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Energy Week: Moving on from Energy Submission

This was Energy Week for the White House. Energy Secretary Rick Perry, Interior Secretary Ryan Zinke, and Environmental Protection Agency Administrator Scott Pruitt all gave briefings and speeches during the week laying out the administration’s strategy for “global energy dominance.” And on Thursday, 29th June, President Donald J. Trump gave a speech at the Department of Energy in which he said that “our country is blessed with extraordinary energy abundance,” which will create millions of jobs, make the U.S. the world’s leading energy exporter, and give the U.S. economy an advantage in energy-intensive industries.

The President went on to say that his administration was working to undo the regulatory obstacles to energy production and use created by the Obama Administration. He announced that he would reverse the Obama restrictions on financing coal-fired power plants in other countries through the World Bank and other international institutions and that large offshore areas would be opened to oil and gas exploration.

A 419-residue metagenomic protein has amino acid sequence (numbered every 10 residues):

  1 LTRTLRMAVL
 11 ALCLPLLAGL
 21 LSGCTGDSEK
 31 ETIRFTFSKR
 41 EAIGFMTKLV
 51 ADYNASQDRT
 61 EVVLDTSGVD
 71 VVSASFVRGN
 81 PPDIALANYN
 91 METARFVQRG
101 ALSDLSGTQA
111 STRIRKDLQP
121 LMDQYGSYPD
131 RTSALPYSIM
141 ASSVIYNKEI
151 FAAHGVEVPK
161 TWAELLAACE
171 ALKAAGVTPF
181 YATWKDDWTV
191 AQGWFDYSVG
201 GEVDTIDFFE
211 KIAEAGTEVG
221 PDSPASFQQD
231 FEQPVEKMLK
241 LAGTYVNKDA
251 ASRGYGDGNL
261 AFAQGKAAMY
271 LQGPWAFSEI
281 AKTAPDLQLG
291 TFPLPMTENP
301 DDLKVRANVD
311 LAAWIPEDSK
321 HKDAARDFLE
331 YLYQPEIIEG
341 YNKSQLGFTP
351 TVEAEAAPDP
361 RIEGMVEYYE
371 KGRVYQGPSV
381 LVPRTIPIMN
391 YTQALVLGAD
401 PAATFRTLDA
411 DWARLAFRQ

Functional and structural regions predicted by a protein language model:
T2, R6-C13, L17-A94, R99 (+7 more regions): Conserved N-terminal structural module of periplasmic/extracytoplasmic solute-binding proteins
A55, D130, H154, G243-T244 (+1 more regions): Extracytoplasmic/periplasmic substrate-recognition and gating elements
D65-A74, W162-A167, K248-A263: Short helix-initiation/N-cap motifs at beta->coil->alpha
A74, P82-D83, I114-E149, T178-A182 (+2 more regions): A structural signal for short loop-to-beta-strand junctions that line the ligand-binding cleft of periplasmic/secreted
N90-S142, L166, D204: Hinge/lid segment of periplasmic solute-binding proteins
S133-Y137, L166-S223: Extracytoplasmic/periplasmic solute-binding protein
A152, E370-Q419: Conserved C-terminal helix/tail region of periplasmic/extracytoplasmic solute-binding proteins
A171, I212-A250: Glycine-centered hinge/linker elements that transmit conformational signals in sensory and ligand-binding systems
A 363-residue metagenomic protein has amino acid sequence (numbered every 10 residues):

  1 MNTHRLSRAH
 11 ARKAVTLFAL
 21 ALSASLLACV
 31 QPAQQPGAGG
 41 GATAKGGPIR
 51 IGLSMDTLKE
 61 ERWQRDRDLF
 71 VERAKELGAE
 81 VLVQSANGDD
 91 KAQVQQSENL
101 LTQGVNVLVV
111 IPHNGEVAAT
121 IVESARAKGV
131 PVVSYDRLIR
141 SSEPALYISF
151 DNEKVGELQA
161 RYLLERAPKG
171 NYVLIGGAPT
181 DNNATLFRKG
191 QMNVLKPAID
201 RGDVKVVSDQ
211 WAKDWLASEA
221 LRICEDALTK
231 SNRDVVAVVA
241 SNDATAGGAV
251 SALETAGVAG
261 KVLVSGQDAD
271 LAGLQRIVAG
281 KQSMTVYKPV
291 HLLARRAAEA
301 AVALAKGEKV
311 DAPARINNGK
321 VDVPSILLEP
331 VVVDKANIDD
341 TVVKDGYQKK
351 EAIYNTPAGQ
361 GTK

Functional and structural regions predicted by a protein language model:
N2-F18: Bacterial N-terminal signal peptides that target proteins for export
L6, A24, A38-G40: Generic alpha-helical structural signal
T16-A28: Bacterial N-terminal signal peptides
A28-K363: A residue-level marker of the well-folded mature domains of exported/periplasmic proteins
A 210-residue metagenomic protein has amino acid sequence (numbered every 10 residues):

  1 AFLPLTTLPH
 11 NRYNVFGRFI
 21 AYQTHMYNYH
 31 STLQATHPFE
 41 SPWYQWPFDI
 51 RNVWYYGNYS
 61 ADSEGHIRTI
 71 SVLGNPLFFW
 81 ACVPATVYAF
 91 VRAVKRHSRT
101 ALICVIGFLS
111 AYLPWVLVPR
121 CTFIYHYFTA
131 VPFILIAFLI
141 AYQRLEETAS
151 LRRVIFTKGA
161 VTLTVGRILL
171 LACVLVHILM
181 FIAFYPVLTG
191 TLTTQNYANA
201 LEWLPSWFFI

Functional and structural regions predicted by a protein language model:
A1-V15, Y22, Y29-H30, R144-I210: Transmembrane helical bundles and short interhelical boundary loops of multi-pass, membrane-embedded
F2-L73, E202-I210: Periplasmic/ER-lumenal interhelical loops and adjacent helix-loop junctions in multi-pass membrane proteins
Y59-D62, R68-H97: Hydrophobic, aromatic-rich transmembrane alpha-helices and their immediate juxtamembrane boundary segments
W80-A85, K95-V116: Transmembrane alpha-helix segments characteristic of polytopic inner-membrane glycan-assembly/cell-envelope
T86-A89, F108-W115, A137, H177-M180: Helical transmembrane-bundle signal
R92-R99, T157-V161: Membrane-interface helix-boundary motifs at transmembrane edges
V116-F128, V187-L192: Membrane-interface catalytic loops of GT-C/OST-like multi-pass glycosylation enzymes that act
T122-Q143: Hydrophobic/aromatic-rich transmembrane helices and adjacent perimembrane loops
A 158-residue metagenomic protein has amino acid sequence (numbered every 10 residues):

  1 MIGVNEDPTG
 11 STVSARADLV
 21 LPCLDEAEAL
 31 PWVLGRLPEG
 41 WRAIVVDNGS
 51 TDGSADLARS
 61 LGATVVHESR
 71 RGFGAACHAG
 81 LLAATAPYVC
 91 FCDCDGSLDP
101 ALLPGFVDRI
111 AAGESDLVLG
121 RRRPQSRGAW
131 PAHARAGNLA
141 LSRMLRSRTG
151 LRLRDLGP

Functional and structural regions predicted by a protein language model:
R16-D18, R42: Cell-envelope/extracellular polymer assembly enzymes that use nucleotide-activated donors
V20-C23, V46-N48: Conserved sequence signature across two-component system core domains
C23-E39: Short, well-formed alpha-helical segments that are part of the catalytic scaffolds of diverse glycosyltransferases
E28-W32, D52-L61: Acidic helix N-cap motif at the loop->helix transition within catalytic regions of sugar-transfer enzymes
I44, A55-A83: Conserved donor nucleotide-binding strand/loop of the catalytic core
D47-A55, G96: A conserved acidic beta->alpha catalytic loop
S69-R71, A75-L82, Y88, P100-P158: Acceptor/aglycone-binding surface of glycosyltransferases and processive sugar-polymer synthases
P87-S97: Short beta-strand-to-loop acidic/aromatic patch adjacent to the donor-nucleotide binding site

Ben Geman in Axios Generate reported that Energy Secretary Rick Perry made some interesting remarks at the DOE event where Trump spoke. In the debate over the Paris Climate Treaty, Perry sided with Secretary of State Rex Tillerson and said that the United States should remain in the treaty and try to negotiate a better deal. President Trump wisely ignored that advice and announced on June 1st that the U. S. would withdraw from Paris. Geman reports that, “In his remarks onstage, Perry suggested that expanded U.S. energy exports to Europe are more important to foreign leaders than Paris, casting the benefits of those energy relations as more weighty in the international arena than the fallout from leaving the climate deal.”

When Perry attended the G-7 meeting of energy ministers earlier this year, the other energy ministers pressured him to stay in Paris. It was a different story when these same energy ministers met individually with Perry. Geman quotes Perry: “Then we would go into our bilats [bilateral meetings] and they would go ‘How about some of that LNG you've got, How do we buy your LNG, How do we buy your coal?’ And it was really interesting. It was a political issue for them; this whole Paris thing is a public relations, political issue for them.” It’s interesting that he didn’t understand that before he advised the President to stay in Paris.